UK records 14,542 new coronavirus cases and 76 deaths

6 October 2020, 10:41 | Updated: 6 October 2020, 17:53

The weekly death toll has risen by more than 50 per cent in England and Wales
The weekly death toll has risen by more than 50 per cent in England and Wales. Picture: PA

By Asher McShane

The UK has recorded a further 14,542 new coronavirus cases - almost 2,000 more than on Monday - as the death toll rose by 76.

The new confirmed infections come just days after 16,000 cases in England were missed by the NHS Test and Trace system.

Downing Street confirmed that as of 9:30am this morning, almost two-thirds (63%) of the positive cases had been contacted following the data glitch over the weekend.

This afternoon, health authorities confirmed 50 deaths in England, two in Scotland, 10 in Wales and one in Northern Ireland.

Knowsley and Liverpool have joined Manchester in having a weekly rate of new Covid-19 cases that is now above 500 cases per 100,000 people, new data shows.

Manchester's rate - the highest in England - continues to climb, with 3,105 new cases recorded in the seven days to October 3.

This is the equivalent of 561.6 cases per 100,000 people and is up sharply from 261.2 per 100,000 in the previous week.

Knowsley has the second highest rate, which has jumped from 335.4 to 534.3, with 806 new cases.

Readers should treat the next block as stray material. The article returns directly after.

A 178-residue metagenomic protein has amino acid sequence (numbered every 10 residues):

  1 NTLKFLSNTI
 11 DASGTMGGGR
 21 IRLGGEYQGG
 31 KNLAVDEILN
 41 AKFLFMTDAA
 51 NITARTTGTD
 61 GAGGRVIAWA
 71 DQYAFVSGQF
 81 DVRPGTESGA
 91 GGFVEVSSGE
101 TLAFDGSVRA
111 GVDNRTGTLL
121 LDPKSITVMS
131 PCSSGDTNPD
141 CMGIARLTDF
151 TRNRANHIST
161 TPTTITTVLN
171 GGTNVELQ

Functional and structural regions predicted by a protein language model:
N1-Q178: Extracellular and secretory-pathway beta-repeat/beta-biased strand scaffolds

Read more: University cities 'on the brink' of local lockdowns

Liverpool is in third place, where the rate has also soared, from 325.1 to 516.0 with 2,570 new cases.

It comes as the death toll for coronavirus in England and Wales rose for the third week in a row, figures show today.

The Office of National Statistics says 215 Covid-19 deaths were registered in the week to September 25th - more than 50 per cent higher than the week before. In the north west figures have almost tripled.

The figure represents 2.2% of all deaths in England and Wales.

It was the third weekly rise in a row and represents a 54.6% increase in deaths involving Covid-19 from the previous week, when 139 deaths were registered.

The number of deaths involving coronavirus increased in eight of nine regions in England, and in Wales.

Just two areas - London and the East - had lower overall deaths than the average over five years for this time of year.

Overall, there were 9,634 deaths registered in England and Wales in the week ending September 25 - 111 more than the previous week and 2.7% higher than the five-year average.

Deaths in hospitals and care homes were below the five-year average, while deaths in private homes remained above, with 749 more deaths than would typically be expected.

Across the UK, 10,861 deaths were registered - 179 deaths higher than the five-year average and 77 deaths higher than the previous week.

Of these, 234 mentioned coronavirus.

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